Some people focus only on current realities and what’s needed to solve today’s problems. They are primarily concerned about their next steps, looking down at where to place their feet. They move from solving one problem to solving the next, eventually becoming bogged down and demoralized by all of the problems. Their feet get stuck in the mud.
Some people focus only on a vision of the future they desire. They are energized and optimistic about the possibilities, looking forward toward the horizon. They are unaware of the current issues that might trip them and are unrealistic about how to accomplish their vision. Their head is in the clouds.
If you want a life that is about more than just surviving, if you want . . . → Read More: Focus on your vision AND your current reality
One of the biggest mistakes leaders make is moving from vision to execution as though it’s a linear process. The widely held assumption is they are two ends of a spectrum: Vision is about planning. Execution is about action.
The truth is: Vision requires action to be clarified and refined, and execution requires reflection to be effective.
IT’S NOT LINEAR
Most leadership experts subscribe to some variation of these five steps. The model is logical. But in reality, most of us don’t live our lives that way, and most leaders are not rigorous about it, because life doesn’t wait while you are planning. No wonder so many leaders have little patience with the first steps.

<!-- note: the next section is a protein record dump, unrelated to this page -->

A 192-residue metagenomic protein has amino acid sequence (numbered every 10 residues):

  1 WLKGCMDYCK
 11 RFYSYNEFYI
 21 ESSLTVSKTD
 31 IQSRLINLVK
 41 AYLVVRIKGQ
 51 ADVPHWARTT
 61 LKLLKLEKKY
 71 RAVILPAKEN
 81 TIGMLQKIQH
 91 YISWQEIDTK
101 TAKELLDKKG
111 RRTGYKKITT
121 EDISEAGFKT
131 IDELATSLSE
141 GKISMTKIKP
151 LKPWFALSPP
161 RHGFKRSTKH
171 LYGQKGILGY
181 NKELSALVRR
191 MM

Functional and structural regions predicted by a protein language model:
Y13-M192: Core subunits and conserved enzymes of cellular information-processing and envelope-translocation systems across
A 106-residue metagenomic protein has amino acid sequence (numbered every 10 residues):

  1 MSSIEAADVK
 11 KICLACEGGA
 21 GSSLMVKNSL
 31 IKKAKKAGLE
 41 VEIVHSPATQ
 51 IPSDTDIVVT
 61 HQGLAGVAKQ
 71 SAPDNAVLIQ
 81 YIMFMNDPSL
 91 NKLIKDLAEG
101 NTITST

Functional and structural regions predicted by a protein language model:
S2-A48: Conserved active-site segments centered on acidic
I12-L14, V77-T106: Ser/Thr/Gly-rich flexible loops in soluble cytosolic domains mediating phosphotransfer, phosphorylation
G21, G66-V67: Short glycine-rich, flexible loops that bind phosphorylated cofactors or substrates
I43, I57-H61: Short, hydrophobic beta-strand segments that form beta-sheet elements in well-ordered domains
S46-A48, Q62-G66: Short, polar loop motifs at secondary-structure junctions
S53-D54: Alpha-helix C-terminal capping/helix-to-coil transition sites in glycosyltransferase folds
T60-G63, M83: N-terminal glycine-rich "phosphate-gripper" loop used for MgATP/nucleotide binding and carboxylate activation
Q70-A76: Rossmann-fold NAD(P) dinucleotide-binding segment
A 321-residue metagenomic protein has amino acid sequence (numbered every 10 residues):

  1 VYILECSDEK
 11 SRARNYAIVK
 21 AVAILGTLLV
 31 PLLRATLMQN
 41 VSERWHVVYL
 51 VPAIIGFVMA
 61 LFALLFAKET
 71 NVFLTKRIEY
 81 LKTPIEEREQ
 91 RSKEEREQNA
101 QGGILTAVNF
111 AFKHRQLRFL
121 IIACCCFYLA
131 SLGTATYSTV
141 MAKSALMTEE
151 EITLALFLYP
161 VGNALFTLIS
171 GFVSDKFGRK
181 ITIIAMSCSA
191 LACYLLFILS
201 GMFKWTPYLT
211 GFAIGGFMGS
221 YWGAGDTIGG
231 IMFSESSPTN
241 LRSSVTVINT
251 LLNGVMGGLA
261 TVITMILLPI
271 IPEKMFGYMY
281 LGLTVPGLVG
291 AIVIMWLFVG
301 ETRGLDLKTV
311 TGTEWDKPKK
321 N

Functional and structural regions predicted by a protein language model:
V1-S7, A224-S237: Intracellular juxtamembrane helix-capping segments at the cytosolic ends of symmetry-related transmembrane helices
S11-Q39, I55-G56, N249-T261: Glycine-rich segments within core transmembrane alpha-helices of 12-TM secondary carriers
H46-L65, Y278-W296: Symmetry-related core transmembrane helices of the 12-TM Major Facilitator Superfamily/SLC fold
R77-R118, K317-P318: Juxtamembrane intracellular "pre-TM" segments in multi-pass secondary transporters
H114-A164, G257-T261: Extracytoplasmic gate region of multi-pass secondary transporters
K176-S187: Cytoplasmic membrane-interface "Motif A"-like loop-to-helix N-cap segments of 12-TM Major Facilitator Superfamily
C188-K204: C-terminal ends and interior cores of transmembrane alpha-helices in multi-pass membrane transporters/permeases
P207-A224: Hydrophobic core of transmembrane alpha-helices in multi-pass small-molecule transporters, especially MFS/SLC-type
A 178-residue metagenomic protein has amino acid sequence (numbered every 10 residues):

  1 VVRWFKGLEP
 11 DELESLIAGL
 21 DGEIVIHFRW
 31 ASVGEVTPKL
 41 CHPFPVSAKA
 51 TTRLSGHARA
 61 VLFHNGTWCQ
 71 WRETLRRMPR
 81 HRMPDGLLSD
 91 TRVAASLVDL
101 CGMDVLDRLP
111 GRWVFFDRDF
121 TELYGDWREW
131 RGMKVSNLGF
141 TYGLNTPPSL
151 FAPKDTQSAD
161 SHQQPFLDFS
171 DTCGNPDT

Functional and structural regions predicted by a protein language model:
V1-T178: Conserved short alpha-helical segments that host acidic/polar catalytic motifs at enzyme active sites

CIRCULAR IS BETTER
When you think of these steps as . . . → Read More: Vision and Execution Are Not Sequential
There are two faces of leadership.
One face looks forward – because leadership is about going somewhere.
That face of leadership focuses on questions like:
1. Where are we going?
2. Why? What is the purpose?
3. How will we get there? What are our key strategies?
4. What will guide our journey? What values will guide behavior and decision-making?
The other face of leadership looks back at who’s following – at building organizational capacity and ensuring people have what they need to move forward easily.
That face of leadership focuses on questions like:
1. What skills do people need and how can we support development?
2. What resources do people need? (e.g. . . . → Read More: The Two Faces of Leadership